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Dissertation Planner: Prepare & Propose

This planner aims to help doctoral students through the dissertation writing process.

Work on Your Research Topic and Methodology

Identify topic

 

IDENTIFYING YOUR RESEARCH TOPIC is a critical step. Make sure that you choose a topic and pose a research question that interests you and that will help you advance your career.  If you can sustain interest in your research question, you will be better able to maintain focus on the dissertation writing process.

The work you do may become the starting point for future research and the next steps in your career. However, your choice of topic will depend on the requirements of your advisor, program, department, college, university, and academic discipline.  Review documents that outline requirements and expectations specific to your program, department, and the Graduate School as a whole.

 

Once you have a general topic or idea for a research question and after you have reviewed your departmental requirements, you will want to perform a LITERATURE REVIEW on your topic. In your literature review, you will want to find:

  • The state and limits of previous research;
  • The key themes, issues, variables, methodologies, limitations, terminology, controversies, and gaps in the current research;
  • The significant scholars and researchers who have previously or are currently working in your area of study; and
  • The journals, monographs, research blogs, online resources, conferences, and scholarly and professional societies that are important in your area of study.

You may also want to learn more about faculty research areas and identify faculty who might be interested in working with you.

Also, investigate University of Kentucky Research Centers to explore the cross-disciplinary interests of faculty who could be helpful as you refine the research topic and write your dissertation.

These resources listed on the Help & Resources page will aid you in the literature search and review. If you need assistance, feel free to contact UK Libraries' academic liaison for your department or college.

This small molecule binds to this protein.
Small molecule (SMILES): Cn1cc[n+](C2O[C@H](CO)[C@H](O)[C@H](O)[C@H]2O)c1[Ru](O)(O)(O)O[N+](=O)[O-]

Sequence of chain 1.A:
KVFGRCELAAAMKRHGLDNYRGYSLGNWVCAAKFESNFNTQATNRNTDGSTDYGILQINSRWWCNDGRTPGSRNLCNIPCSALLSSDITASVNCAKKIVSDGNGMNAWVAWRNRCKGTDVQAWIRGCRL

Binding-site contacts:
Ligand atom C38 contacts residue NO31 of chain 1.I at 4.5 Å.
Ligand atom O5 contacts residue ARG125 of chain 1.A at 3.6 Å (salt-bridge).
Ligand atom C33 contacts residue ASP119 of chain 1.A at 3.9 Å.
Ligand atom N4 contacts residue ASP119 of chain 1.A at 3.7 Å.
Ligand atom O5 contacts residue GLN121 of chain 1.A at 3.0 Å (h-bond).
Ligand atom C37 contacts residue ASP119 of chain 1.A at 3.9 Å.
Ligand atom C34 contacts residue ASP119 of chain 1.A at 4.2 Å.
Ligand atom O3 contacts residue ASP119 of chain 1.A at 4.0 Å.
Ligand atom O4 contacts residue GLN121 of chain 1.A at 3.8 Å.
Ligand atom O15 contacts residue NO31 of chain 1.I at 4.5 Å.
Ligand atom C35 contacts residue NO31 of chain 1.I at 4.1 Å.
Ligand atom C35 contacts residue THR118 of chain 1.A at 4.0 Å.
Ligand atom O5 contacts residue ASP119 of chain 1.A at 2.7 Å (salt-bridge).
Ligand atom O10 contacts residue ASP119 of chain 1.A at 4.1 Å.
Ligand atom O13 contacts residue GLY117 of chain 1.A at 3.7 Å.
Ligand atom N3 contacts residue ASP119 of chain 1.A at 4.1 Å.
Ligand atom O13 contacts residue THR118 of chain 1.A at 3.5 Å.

Adjust question

When going over the results of your literature review, you should ADJUST YOUR RESEARCH QUESTION as appropriate by considering these questions:

  • Does your research question have a feasibly discoverable answer?
  • Is the scope too broad or too narrow?
  • Is your topic evolving quickly?
  • Will you ble able to maintain a sustained level of interest throughout the dissertation writing process?
  • Will the topic be beneficial to your future career?

You should discuss your ideas with colleagues, professors, mentors, and other people in your field and incorporate their feedback while adjusting your research question. You should also work closely with your advisor through this process to ensure that you and your advisor are in agreement on your research question before your final proposal.

Develop method

 

Once you have adjusted your research question, the next step is to DEVELOP YOUR RESEARCH METHODOLOGY, i.e., how you will answer the research question, and the strategy or blueprint for the collection of information that you will eventually analyze and synthesize in support of your dissertation’s central argument. Generally speaking, the design provides the logical foundation for your project. The methodology constitutes the detailed steps to plan your investigative research along with any theoretical framework you may be using. The nature of your research question will determine the type(s) of designs and methods you may use.

Every discipline has its own research methods and paradigms. Certain research designs and methods are expected in specific fields of study or programs. Your design needs to be consistent with the requirements and expectations of your advisor, dissertation committee, and department. Your best resource for research methodology will be your advisor and members on the dissertation committee. Other faculty members in your program or department will also be excellent resources.